Muscles control all movement. Every finger movement to eye blink to cough to toe wiggle to getting up from a chair to getting out of a car to, well, you name the movement, is controlled by muscle.
And usually tens to hundreds of muscles to control even the smallest of movements.
Every movement consists of thousands to millions of neurons firing all throughout the brain and the spine and the central nervous system to the peripheral nervous system, controlling hundreds of muscles that are contracting and relaxing to allow the movement, akin to a symphony of firings throughout the nervous system.
All of this just to control scratching your nose. Continue reading Exercise, Trigger Points, and Muscle Pain
The holiday season is upon us, and that means more eating, drinking, and being merry. All of this extra merriment can make it hard to stick with your regular exercise and eating routines. It can be hard to stick with any routine with all of the parting and shopping.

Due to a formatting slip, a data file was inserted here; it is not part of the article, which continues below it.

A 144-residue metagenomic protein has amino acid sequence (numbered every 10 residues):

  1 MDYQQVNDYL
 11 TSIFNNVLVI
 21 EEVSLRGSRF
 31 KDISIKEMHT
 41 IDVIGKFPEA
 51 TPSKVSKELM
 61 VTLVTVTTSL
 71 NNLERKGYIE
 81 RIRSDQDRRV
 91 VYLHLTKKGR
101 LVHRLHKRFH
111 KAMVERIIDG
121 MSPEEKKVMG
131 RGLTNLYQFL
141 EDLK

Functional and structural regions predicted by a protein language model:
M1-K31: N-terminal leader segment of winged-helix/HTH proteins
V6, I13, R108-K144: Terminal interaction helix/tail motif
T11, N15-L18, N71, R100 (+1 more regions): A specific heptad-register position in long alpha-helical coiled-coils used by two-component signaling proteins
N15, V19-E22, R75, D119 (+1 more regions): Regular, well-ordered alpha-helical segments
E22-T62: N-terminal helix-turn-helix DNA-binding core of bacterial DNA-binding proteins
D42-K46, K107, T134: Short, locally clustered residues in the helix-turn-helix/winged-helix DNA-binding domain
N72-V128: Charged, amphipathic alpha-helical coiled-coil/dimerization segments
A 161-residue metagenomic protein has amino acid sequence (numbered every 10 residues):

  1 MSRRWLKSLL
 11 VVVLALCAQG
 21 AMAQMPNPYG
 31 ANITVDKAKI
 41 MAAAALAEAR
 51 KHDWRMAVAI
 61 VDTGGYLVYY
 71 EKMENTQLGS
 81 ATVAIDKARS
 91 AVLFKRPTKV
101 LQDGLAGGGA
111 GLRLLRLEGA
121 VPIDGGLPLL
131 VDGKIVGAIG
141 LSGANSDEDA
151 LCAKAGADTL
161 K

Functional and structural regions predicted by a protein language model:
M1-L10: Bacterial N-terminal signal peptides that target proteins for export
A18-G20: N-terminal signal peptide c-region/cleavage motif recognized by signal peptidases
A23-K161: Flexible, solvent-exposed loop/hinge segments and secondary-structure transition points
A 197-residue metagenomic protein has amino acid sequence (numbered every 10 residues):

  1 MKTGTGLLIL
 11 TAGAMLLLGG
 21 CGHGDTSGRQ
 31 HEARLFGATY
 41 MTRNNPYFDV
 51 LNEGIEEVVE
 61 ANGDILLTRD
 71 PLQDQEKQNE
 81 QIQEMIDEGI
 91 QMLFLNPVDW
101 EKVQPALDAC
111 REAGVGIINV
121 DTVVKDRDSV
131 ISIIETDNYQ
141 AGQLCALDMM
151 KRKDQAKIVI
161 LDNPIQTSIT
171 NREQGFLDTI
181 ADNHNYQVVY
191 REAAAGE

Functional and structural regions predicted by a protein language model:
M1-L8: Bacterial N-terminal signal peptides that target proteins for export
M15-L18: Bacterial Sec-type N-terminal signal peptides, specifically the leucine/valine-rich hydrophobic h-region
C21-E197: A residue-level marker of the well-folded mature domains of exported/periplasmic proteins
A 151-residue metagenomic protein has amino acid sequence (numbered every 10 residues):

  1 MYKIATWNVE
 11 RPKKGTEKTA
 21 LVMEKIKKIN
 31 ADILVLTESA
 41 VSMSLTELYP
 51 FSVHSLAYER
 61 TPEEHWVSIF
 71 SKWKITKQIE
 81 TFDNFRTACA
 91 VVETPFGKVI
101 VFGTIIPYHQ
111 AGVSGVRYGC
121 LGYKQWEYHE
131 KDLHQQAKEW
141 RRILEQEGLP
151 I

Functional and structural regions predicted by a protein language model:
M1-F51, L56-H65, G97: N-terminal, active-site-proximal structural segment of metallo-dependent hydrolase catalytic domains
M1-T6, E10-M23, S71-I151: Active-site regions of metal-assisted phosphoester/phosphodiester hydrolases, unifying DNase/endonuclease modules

My business always picks up during the holiday season due to everyone hurting themselves from getting all stressed out from doing to much.
If you are trying to eat healthy or follow a diet plan, it can be extremely difficult, if not impossible, to stick with. There can be temptations around every corner. From the treats at the receptionists desk, to the snacks in the office kitchen, to the cookies at home, we are surrounded by treats and temptation. Continue reading Avoid Holiday Weight Gain
Everyone has muscles. Every second that you breathe, you use your muscles.
Anything that moves in your body is moved by muscles. When you breathe, your diaphragm and intercostal muscles relax to allow extra space in your torso for the air that fills your lungs. These same muscles contract to push the air out of your lungs.
You don’t have to think about moving these muscles because they are controlled by your autonomic nervous system. This is the opposite of the muscles that you control.
These are just some of the muscles that you use without thinking about them. The gluteal muscles in your hips and pelvis are contracting and relaxing constantly to keep you sitting and walking upright.